To celebrate my 50th and 60th birthdays I took my ST-1100 and did a 4 corners ride. You leave home and go to the southernmost city in Florida (Key West) to the southernmost city in California (San Ysidro) to the northernmost city in Washington (Blaine) to the northernmost city in Maine (Madawaska) and go home. Not only are you struck by the beauty of the country and just how massive it is, you are also struck by the differences in the people. The first thing you notice is that at every stop in the south and the southwest, someone would ask you where were you from and where you were going. The second stop for gas was in Enoree, SC. At the gas station, a man asked me “long trip or short trip”? I said “long trip” and told him about the 4 corners. He went inside to pay and when he came out he said “be safe”. When I went inside the woman behind the counter said “You are going around the country?” I told her yes. She said “it must be expensive living in all those hotels”. I said that most of the time I would stay with friends. She said “You mean you know people all over the country?" She shook her head and said “I don’t know anyone outside of Enoree.” When I rode off, I looked back and she had her face pressed up against the window. However, from California through the northwest, upper midwest and Canada no one even spoke to me. I was expecting the cold shoulder from those in Maine but they were as open and friendly as southerners. When I got back someone asked what was my lasting impression of the trip. After thinking about all the different people, I wondered why we are not Bosnia? What binds us Americans together? We are so different. I truly felt like an alien after leaving Texas, into California and through New England (but not including Maine) and New York. The upper far west was weird. Imagine speaking to people and being ignored. Imagine not being served at a restaurant in South Dakota (was it because of my color or because they didn’t like motorcyclists?). The only thing that we obviously have in common is our nationality. Why is that enough? Or is it enough? During the presidential campaign there was a guest column in JazzTimes that linked jazz to liberal causes and listed the left's favorite heroes - murderers all (Che, Mao and the like). The author pleaded for the election of Obama because he said it would heal all of the divisions created by George Bush. I replied and said that I bet him that the election of Obama would cause greater divisions than had existed during Bush. It would be because the divisions he felt were only felt by the far left fringe while an Obama administration would alienate not only the far right fringe but everyday mainstream Americans. I won the bet but he has yet to pay (typical of his ilk). My worry is that Obama is causing such a rift that we may be in danger of becoming Bosnia. I can envision the less liberal states resisting the additional federal mandates to support socialized medicine, the destructive cap and trade legislation, card check, and all the rest of the Obama agenda. They realize that they are simply subsidizing New York and California. The suit of the AGs against the feds over healthcare may only be the beginning. There is even serious talk of succession by those who are not loons. I am starting to conclude that whatever it is that has linked us together despite our differences is now being threatened. It is not a good feeling. Hopefully, we will once again be united in what unites us (freedom, individual liberty, free markets, the profit motive, individual responsibility) and keep Bosnia at bay.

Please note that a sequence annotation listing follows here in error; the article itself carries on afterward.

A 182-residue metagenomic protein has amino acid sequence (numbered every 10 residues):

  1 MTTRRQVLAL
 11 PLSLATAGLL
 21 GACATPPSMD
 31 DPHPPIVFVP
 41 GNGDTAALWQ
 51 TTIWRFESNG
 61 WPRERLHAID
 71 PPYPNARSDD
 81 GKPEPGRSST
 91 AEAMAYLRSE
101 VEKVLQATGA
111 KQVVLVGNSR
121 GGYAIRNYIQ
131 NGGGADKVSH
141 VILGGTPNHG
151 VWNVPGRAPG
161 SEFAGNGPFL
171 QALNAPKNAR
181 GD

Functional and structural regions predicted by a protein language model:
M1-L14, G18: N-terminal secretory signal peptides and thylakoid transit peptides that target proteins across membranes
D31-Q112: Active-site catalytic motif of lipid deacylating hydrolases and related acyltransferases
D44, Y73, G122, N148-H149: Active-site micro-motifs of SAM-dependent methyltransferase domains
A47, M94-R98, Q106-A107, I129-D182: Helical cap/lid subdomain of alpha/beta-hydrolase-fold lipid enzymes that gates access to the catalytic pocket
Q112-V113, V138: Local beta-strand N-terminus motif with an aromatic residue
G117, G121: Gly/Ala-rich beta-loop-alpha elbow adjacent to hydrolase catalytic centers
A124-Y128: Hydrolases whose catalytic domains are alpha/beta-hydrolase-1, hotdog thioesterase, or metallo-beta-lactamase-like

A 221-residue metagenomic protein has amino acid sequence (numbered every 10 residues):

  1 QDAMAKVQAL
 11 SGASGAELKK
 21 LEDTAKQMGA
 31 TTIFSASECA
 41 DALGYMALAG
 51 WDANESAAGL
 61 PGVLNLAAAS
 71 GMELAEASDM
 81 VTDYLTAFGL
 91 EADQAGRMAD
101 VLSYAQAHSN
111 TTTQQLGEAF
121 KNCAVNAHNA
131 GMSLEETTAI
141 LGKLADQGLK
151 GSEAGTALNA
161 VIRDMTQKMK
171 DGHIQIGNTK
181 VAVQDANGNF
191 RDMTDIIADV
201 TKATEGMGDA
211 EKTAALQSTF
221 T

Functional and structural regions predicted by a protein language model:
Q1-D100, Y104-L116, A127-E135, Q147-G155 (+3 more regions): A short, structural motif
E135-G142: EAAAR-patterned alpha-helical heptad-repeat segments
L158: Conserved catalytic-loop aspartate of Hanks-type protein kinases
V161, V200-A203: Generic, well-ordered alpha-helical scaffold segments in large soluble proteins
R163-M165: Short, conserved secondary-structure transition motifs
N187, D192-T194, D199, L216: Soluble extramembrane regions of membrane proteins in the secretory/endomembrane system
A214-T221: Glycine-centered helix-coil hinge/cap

Harold A. Black is professor emeritus in the Department of Finance, University of Tennessee, Knoxville having retired after 24 years of service. He has served on the faculties of American University, Howard University, the University of North Carolina - Chapel Hill and the University of Florida. His government service includes the Office of the Comptroller of the Currency and as a Board Member of the National Credit Union Administration. He also has served on the boards of directors Home Savings of America and its parent company, H. F. Ahmanson & Co., Irwindale, California prior to its merger with Washington Mutual Savings Bank, on the board of New Century Financial Corporation, Irvine, California, then the nation’s largest real estate investment trust and as director and later chairman of the Nashville Branch of the Federal Reserve Bank of Atlanta. He writes an occasional article for the Knoxville News-Sentinel at http://www.knoxnews.com/staff/dr-harold-black/. His web page is haroldablackphd.com